Growing up in a working-class family in Culver City—Memories of her parents and Culver City—Attending Washington Elementary—Catholic upbringing and a largely apolitical family—Culver City High School and early forays into activism—Latinos and college admissions—College plans and her time at Santa Monica College—Santa Monica College’s diversity and her activism on campus—Chicano Studies at UCLA—First impressions of UCLA—Initial interest in immigration law—Being influenced by the Labor and Workplace Studies at UCLA and the labor movement—Her experience participating in the American Federation of Labor-Congress of Industrial Relations’ Union Summer—Working with Jovita Ramirez—Working as an organizer with the Service Employees International Union—Intimidation of being an organizer at a young age—The problem of burning out in organizing—The process of being mentored by Triana Silton—Importance of female rank-and-file members—The process of identifying leaders in the work place—Planning for the 2000 strike—Teaching workers the details of how the janitorial services industry works—Difference in organizing in Los Angeles as compared to the San Fernando Valley—Build up to the 2000 marches—Major demonstrations during the 2000 strike—The battle over health care during the strike—Strategy during the strike and public coverage of the marches—Winding down the strike and reaching an agreement—Idea behind the Building Skills Partnership in 2003 and her initial steps in its formation—The process of business owners taking the initiative in the BSP—Creating an ESL program and turning BSP into a statewide non-profit—Overview of programs offered by the BSP in its current form—The relationship between BSP and the SEIU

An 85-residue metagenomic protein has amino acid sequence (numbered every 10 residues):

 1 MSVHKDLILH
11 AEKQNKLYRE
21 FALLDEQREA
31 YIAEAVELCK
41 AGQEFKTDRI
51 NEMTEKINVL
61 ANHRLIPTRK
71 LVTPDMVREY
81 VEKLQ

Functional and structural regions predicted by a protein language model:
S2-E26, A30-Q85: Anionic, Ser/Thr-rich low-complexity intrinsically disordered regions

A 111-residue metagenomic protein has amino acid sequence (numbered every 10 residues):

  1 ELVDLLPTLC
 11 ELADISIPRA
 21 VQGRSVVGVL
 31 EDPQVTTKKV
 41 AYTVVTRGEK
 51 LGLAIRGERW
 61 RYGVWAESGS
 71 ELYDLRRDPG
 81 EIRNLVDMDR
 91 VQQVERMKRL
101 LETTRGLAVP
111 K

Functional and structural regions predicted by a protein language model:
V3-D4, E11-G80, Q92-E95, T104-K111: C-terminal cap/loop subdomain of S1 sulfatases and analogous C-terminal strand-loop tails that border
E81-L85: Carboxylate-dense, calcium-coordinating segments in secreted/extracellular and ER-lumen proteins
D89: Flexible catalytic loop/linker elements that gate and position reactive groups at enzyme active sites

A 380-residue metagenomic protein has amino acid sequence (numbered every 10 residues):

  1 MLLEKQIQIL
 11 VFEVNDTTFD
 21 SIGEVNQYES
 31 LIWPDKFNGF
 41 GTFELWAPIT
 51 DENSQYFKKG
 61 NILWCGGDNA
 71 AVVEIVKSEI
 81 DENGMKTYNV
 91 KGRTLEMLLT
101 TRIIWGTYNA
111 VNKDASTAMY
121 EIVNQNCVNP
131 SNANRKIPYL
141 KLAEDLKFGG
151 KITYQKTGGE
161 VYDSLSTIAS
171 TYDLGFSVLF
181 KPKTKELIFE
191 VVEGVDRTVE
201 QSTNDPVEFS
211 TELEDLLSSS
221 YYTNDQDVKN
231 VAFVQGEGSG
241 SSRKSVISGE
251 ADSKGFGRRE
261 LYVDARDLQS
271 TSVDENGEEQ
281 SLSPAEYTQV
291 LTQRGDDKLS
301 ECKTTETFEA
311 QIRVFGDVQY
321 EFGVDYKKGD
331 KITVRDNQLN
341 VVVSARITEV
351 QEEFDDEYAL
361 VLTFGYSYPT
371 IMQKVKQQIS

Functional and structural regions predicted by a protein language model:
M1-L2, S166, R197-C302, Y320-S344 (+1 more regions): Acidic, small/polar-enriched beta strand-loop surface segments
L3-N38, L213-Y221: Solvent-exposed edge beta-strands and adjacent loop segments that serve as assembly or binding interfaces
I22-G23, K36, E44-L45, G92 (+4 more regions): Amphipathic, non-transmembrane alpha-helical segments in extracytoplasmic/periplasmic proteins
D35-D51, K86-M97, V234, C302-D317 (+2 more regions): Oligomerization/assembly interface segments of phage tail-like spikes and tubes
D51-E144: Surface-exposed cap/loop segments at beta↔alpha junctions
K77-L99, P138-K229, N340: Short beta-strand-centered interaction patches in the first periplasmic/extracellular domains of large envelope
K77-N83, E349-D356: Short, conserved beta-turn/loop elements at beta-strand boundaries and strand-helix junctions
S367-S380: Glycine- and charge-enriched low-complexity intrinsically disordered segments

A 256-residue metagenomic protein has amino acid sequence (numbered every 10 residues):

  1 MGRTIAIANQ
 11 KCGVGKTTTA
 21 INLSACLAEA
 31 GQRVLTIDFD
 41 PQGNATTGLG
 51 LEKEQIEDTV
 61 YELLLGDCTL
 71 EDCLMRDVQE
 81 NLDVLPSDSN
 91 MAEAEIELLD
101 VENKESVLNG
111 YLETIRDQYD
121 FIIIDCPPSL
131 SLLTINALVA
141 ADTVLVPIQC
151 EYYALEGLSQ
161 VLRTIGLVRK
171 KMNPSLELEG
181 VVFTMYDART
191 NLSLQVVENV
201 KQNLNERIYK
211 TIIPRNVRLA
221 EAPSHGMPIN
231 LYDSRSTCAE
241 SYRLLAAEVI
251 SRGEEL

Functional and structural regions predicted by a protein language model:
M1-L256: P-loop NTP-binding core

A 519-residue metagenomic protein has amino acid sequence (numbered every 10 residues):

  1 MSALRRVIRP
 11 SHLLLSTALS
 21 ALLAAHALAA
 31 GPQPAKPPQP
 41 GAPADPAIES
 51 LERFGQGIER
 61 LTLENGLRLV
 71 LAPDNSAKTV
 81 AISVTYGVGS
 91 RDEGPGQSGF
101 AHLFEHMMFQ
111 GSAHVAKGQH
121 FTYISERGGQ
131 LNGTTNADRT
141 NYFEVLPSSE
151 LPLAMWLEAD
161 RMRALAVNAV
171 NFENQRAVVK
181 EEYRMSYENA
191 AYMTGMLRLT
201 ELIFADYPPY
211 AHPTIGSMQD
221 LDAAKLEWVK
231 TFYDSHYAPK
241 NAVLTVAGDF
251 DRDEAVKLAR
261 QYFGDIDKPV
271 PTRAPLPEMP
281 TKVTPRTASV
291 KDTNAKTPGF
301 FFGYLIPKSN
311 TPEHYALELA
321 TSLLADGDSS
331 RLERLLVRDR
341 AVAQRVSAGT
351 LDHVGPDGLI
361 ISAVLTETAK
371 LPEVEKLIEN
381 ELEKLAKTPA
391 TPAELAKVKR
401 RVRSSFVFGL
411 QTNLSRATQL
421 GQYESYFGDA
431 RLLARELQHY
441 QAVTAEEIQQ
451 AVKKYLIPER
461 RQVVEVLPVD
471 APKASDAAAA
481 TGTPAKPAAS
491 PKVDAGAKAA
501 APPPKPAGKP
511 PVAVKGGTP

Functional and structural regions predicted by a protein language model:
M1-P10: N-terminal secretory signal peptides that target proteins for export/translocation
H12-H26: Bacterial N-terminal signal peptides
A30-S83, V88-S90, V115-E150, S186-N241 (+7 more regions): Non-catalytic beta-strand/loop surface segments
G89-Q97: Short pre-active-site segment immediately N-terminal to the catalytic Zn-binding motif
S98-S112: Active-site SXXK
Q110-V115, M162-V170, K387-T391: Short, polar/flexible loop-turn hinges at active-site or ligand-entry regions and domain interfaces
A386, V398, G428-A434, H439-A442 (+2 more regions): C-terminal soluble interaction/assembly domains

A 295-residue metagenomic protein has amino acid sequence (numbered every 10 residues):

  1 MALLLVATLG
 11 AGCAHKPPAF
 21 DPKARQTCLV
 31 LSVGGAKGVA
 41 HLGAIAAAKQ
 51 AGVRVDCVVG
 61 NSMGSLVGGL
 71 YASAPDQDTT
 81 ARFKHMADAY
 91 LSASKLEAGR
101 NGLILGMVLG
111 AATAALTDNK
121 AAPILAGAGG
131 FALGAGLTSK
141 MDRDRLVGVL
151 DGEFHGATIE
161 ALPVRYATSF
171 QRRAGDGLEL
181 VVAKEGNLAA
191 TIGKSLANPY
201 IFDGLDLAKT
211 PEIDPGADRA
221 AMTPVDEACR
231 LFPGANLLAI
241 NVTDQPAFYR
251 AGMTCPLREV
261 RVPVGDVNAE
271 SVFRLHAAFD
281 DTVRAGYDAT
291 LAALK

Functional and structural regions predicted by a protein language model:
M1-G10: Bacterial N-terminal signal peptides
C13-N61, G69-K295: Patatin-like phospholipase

Growing up in a working-class family in Culver City—Memories of her parents and Culver City—Attending Washington Elementary—Catholic upbringing and a largely apolitical family—Culver City High School and early forays into activism—Latinos and college admissions—College plans and her time at Santa Monica College—Santa Monica College’s diversity and her activism on campus—Chicano Studies at UCLA—First impressions of UCLA—Initial interest in immigration law—Being influenced by the Labor and Workplace Studies at UCLA and the labor movement—Her experience participating in the American Federation of Labor-Congress of Industrial Relations’ Union Summer—Working with Jovita Ramirez—Working as an organizer with the Service Employees International Union—Intimidation of being an organizer at a young age—The problem of burning out in organizing—The process of being mentored by Triana Silton—Importance of female rank-and-file members—The process of identifying leaders in the work place—Planning for the 2000 strike—Teaching workers the details of how the janitorial services industry works—Difference in organizing in Los Angeles as compared to the San Fernando Valley—Build up to the 2000 marches—Major demonstrations during the 2000 strike—The battle over health care during the strike—Strategy during the strike and public coverage of the marches—Winding down the strike and reaching an agreement—Idea behind the Building Skills Partnership in 2003 and her initial steps in its formation—The process of business owners taking the initiative in the BSP—Creating an ESL program and turning BSP into a statewide non-profit—Overview of programs offered by the BSP in its current form—The relationship between BSP and the SEIU